One of the important issues for our schools is the ability to optimize their student’s performance on state tests. One of my (perhaps overused) comments is that effective education will be reflected on any well-constructed test. If this is true, then we can utilize our own assessment program as a substitute for the state tests and, by optimizing performance on STAR, also optimize performance on the state tests.

That is the theory, so let’s look at the data that we have and the studies conducted by Renaissance to examine whether there is a strong enough relationship between STAR and the state tests to conclude that using STAR to determine students’ strengths and weaknesses and to monitor their progress during the year will result in optimal performance on the state tests.

Imagine Schools has conducted a study of the relationship between STAR results and state test outcomes both on a predictive (Fall STAR to state scores) basis and a concurrent (Spring STAR to state scores) basis. Renaissance has conducted linking studies to determine the usability of STAR to facilitate:

1. The early identification of students at risk of failing to make yearly progress goals in reading and math, which could help teachers decide to adjust instruction for selected students.

2. Forecasting percentages of students at each performance level on the state assessments sufficiently in advance to permit redirection of resources and serve as an early warning system for administrators at the building and district level.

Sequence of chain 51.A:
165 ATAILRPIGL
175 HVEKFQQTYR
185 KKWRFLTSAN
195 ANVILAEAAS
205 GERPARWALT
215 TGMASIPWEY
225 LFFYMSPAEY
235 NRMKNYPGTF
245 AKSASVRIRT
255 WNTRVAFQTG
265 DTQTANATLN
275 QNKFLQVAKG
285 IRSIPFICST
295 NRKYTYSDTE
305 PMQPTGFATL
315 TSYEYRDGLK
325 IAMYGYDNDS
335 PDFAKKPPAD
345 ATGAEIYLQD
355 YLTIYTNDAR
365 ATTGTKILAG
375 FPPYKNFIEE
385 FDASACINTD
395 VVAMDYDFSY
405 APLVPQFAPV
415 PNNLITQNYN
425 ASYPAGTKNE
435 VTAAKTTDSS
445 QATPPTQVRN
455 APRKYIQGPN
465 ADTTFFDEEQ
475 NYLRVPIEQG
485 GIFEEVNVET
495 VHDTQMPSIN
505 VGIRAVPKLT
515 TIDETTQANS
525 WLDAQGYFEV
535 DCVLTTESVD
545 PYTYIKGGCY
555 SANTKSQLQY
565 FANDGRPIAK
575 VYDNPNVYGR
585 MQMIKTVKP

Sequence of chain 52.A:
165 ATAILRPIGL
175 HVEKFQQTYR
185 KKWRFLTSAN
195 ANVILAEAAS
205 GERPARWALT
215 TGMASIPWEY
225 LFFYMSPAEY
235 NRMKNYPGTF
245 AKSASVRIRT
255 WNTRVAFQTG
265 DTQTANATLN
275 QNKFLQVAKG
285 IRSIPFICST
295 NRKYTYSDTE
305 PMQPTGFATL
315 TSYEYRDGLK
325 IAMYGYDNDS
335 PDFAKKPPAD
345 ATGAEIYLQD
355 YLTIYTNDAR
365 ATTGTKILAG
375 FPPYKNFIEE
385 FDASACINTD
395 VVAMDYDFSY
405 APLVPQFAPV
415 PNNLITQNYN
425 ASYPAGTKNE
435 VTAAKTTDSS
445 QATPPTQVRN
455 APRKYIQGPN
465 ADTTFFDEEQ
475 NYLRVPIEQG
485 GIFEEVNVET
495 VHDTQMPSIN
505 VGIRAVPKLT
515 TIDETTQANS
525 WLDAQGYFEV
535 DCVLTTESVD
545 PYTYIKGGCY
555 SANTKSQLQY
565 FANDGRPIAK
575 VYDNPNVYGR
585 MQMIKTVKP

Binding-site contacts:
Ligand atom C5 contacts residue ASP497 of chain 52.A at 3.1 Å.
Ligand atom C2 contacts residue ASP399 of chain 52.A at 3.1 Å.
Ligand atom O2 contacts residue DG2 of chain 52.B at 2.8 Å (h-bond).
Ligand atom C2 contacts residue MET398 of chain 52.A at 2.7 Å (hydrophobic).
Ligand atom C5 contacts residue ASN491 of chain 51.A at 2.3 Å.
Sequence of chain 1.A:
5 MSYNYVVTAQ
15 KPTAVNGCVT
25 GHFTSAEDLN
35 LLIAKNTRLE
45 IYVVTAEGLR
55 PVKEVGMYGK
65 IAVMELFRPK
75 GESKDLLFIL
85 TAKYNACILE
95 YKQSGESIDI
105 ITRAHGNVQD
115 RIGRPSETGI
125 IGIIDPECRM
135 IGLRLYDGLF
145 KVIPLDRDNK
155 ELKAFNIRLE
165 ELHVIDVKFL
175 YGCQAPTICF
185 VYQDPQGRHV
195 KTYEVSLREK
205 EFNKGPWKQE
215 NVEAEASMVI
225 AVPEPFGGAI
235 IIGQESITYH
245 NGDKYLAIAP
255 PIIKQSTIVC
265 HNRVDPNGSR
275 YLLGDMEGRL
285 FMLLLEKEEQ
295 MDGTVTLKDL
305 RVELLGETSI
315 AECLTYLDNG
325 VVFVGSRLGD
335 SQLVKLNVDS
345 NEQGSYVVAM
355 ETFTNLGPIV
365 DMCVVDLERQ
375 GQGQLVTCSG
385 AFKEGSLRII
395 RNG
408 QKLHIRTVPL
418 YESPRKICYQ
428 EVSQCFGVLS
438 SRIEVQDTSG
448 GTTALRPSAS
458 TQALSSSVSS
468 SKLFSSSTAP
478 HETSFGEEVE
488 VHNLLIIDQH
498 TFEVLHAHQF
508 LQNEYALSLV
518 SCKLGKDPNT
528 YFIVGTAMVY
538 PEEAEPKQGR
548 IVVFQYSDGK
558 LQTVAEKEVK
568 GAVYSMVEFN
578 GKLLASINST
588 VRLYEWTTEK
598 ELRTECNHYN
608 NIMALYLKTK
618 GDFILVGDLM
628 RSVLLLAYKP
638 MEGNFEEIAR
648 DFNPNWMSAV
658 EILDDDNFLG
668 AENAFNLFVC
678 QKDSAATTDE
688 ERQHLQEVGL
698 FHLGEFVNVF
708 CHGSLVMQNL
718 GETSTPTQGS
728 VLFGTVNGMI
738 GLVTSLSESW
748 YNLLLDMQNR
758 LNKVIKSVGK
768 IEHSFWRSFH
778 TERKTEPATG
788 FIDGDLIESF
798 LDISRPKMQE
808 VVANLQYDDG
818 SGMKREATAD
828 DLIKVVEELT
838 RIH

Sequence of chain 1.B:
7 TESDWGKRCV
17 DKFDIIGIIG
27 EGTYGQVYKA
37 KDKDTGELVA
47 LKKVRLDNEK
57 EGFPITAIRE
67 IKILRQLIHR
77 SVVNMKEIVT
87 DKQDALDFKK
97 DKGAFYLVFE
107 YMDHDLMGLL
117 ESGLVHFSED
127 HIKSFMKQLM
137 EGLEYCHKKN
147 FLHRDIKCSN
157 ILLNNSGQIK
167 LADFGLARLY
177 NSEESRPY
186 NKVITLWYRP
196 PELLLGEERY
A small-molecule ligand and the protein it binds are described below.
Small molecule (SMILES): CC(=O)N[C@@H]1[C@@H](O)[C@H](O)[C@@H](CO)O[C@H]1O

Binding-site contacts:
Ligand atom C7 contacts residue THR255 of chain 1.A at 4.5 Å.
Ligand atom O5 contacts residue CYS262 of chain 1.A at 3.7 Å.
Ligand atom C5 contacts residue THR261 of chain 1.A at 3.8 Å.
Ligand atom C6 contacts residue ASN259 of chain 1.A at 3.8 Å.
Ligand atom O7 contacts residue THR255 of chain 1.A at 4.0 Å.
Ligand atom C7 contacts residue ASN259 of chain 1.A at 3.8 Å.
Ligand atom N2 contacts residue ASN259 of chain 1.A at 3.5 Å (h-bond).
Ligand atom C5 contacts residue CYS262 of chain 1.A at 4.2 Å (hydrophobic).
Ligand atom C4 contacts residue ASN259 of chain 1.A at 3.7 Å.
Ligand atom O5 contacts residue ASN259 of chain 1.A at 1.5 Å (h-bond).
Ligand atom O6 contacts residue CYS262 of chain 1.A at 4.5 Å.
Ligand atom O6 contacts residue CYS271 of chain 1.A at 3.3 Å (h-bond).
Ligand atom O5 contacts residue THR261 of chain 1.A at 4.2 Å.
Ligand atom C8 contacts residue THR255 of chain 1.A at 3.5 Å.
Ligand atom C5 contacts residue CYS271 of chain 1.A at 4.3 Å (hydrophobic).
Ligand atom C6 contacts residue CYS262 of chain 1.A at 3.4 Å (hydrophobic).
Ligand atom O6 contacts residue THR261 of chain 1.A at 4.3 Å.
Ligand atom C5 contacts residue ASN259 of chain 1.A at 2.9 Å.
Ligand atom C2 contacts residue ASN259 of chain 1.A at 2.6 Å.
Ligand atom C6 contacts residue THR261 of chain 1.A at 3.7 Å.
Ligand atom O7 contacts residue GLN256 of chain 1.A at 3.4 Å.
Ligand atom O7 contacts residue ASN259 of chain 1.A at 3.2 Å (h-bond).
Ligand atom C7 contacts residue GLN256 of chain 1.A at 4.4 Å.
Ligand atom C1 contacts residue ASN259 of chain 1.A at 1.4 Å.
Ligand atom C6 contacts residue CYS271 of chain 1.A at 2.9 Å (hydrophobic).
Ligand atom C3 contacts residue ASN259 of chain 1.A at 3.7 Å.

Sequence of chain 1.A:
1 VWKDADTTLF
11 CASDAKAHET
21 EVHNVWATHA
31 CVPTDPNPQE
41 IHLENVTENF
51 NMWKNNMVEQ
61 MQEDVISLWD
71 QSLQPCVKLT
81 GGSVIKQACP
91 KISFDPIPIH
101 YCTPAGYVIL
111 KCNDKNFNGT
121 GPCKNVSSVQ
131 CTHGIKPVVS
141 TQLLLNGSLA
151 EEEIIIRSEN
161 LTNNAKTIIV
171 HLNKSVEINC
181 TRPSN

Here are the conclusions from each of these studies that discuss the strength of the relationship between STAR results and state test results on both a predictive and concurrent basis.

**Imagine Study**

The relationships between the results of the STAR assessment and the state assessments in these states (Arizona, Florida and Ohio) are so strong that they would be considered good when looking at the SAME TEST given twice to the same subjects (test-retest reliability).

The relationships between the Fall administration of STAR and the Spring administration of the state tests (Arizona, Florida and Ohio) is an OUTSTANDING indication of predictive validity. The STAR assessment can be considered a proxy for the state assessments. Full text available on Inside Imagine: Click here